A conversation with Mark Mullet, who is running for governor

The state Senator from the 5th Legislative District is known to go against the Democratic grain when it comes to tax votes.

Mark Mullet, an Issaquah resident of nearly two decades, balances the roles of a husband, father of six, business owner and senator of the 5th Legislative District. Now, he’s setting his sights on a new role: governor.

Before Mullet’s diverse portfolio, he was a boy living in Tukwila, raised by a father in construction and a mother working at the local elementary school.

Mullet graduated from Foster High School in 1990 and played Division III tennis at the University of Redlands in California, later transferring to Indiana University to study finance.

Mullet’s venture into politics ignited when he turned the coin from his 12-year finance career — traveling to London, New York and Philadelphia — to establishing roots in Issaquah with his family in 2006. Shortly after, he pursued a master’s degree in public administration at the University of Washington, graduating in 2008.

Before becoming a state senator in 2012, Mullet was on the Issaquah City Council from 2009 to 2013.

“I think the best thing about the city council form of government is it’s nonpartisan,” he said.

The city council is where Mullet said he learned to solve problems without “a bunch of political vitriol.”

“I ran for the Senate because I just wanted to be in a position to try to solve problems for the communities that I represent,” said Mullet, a Democrat. “To me, why I have the most independent voting record in the state Senate is because I don’t always vote on party line.”

Throughout his career, Mullet credits his father, Steven Mullet, as the root of inspiration at each level of his political career.

Steven Mullet owned and operated a construction company before running for Tukwila City Council, where he sat on the council for two terms. He then pivoted and became the first full-time mayor of Tukwila until 2007.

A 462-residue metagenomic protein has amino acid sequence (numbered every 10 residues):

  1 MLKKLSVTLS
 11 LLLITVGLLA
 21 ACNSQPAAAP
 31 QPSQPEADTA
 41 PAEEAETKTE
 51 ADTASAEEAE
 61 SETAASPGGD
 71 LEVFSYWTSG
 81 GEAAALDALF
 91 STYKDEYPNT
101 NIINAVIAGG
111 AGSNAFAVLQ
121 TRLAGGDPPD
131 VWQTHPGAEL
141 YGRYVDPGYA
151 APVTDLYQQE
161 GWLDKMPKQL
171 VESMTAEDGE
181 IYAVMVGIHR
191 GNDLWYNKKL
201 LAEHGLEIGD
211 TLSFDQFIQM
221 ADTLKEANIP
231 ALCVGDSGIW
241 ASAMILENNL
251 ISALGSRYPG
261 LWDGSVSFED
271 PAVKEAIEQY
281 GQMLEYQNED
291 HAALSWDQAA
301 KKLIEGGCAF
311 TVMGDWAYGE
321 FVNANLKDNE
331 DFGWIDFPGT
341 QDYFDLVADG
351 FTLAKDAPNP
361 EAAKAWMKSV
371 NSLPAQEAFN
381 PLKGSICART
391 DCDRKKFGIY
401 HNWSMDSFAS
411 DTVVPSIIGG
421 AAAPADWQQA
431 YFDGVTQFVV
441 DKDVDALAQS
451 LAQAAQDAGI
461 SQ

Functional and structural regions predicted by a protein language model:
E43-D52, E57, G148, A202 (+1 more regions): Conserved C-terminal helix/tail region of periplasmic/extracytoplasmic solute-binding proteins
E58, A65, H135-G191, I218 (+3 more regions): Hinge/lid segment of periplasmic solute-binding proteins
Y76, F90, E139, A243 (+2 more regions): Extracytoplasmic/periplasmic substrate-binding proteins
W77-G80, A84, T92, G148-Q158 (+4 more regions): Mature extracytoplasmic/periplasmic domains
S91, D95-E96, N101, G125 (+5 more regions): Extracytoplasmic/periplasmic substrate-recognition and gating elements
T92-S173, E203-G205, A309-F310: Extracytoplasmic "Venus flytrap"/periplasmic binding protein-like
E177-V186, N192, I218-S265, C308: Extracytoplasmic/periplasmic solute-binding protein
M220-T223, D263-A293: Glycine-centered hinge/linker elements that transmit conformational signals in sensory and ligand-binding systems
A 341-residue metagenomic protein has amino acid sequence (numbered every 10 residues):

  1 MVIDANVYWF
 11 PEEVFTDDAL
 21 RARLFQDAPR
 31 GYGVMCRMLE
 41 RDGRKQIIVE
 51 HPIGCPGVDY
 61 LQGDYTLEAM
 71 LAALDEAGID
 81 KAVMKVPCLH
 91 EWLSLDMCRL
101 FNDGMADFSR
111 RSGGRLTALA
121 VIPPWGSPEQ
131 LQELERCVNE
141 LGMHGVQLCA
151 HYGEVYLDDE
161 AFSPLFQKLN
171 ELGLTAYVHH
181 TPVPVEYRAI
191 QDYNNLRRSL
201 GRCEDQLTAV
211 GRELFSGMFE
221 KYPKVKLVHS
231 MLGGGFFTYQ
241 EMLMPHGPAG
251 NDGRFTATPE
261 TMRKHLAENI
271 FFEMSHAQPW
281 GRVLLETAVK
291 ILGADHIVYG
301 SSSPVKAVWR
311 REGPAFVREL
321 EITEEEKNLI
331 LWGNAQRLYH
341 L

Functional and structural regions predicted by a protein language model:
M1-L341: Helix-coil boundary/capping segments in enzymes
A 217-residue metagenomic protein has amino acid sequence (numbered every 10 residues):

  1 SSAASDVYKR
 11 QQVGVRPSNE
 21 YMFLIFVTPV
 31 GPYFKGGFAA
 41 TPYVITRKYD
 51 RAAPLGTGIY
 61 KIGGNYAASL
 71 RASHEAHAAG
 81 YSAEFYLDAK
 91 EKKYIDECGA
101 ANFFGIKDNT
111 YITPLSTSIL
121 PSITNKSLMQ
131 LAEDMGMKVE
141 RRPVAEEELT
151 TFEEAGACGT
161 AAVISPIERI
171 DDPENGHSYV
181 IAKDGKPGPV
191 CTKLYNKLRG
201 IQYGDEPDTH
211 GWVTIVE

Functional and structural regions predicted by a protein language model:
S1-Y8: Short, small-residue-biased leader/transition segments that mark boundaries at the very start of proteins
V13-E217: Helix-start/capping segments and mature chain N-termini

“It was all when I was working in London and New York doing finances when my dad became the mayor of Tukwila — the town where I grew up,” Mullet said. “He did not do that when I was a kid. He was a contractor and did kitchen remodels.”

As Mullet witnessed his father’s impact on his hometown, his eyes opened to the power of local public service: “That’s what led me to run for Issaquah City Council, that’s what led me to run for the state Senate in 2012, and that’s what is leading me to run the governor’s office.”

Running for governor

Mullet said the decision to run for governor was more recent, citing his children’s future as the primary motivation behind his candidacy.

“I’ve really enjoyed my time in the Senate. But I think my wife and I are just having huge anxiety that as our oldest daughter finishes her junior year up at [Western Washington University] right now… we were having anxiety about how she’s going to afford to stay and live in the area we both grew up,” he said.

As Mullet begins his race for governor, he said his priorities center on tackling affordability and public safety issues within Washington.

“We have to have solutions to these public policy challenges that actually keep our state affordable. At the same time, I think, in the last five years, we’ve gone backward on public safety,” he said. “We need a governor who’s going to prioritize being a better financial partner to cities and counties willing to make progress on public safety.”

Mullet vocalized his optimism in creative solutions to tackle issues instead of proposing more taxes.

“We can’t just tax our way out of every problem that we have,” he said.